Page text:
Here is a dose of good news to start your day: cases of wild poliovirus — a highly infectious viral disease that can cause irreversible paralysis or even death — have decreased by over 99% since 1988. Over the same period of time, the number of polio endemic countries dropped from 125 to two. As a result, 18 million people who otherwise would have been paralysed are able to walk today.
While there is no cure for polio, it can be prevented by immunisation. And because polio mainly affects children under 5, immunising children while they are young is critical. As long as one child is affected with polio, children all over the world are still at risk.
2019 saw some major milestones in the fight against polio. We’ve rounded up the biggest headlines you need to know:
Type 3 polio has been eradicated
In October, the World Health Organization declared that wild poliovirus type 3 (WPV3) has been eradicated worldwide. Wild poliovirus type 2 (WPV2) was already eradicated in 2015. So, of the three wild polio strains, only one type remains and cases of it are concentrated in just two countries — Afghanistan and Pakistan.
This is truly a historic achievement for humanity. With WPV2 and WPV3 eradicated, polio is one step closer to being completely wiped from the face of the earth. This kind of achievement has only been seen once before: the elimination of smallpox in 1980.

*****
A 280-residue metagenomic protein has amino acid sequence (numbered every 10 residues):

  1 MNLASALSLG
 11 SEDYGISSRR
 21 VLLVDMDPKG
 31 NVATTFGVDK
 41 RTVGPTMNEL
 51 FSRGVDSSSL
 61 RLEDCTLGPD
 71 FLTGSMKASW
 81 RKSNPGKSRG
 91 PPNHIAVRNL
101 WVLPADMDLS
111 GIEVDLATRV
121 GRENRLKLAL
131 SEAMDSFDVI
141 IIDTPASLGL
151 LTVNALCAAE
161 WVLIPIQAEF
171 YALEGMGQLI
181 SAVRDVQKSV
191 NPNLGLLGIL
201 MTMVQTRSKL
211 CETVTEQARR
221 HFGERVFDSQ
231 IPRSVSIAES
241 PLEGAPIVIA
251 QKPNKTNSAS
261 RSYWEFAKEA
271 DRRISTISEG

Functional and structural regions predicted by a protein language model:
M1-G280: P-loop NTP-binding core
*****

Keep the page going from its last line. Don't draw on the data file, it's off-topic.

Polio eradication efforts have already saved the world more than US$27 billion in health costs since 1988. A sustained polio-free world will save another US$14 billion by 2050.
Nigeria is polio-free
In August, Nigeria reached three years without a case of wild poliovirus after a devastating outbreak of the disease occurred in northeast region in 2016. Thanks to routine immunisation, innovative strategies to vaccinate hard-to-reach children, and surveillance, Nigeria was able to stop the outbreak and remain polio-free.
Next year, each country in Africa will undergo a rigorous process to confirm that they are all polio-free. With hope, the entire continent will be certified polio-free by mid-2020.
Now, attention will turn to fully eliminating the last cases of polio in Afghanistan and Pakistan and getting the resources needed to finish the job.
GPEI and Gavi are both up for replenishment
The Global Polio Eradication Initiative (GPEI), started by Rotary International in 1988, is on its final push to tackle the last 1% of cases and eradicate the disease. However, “conflict, political instability, hard-to-reach populations, and poor infrastructure” make this difficult. GPEI will hold a funding event at the Reaching the Last Mile Forum on November 19 in Abu Dhabi to raise money for their endgame strategy.
Building off of GPEI’s comprehensive strategy, Gavi, the Vaccine Alliance will provide support for routine polio immunisation in the countries that need it most. Gavi is a public-private partnership that was created in 2000 to improve access to new and underused vaccines for children living in the world’s poorest countries. Gavi will hold a pledging conference in June 2020 to raise funds for 2021-2025.
Years of action to fight polio prove what the world can do when we’re committed to a cause. We’ve made great progress against a once-global disease — and now we need to finish the fight.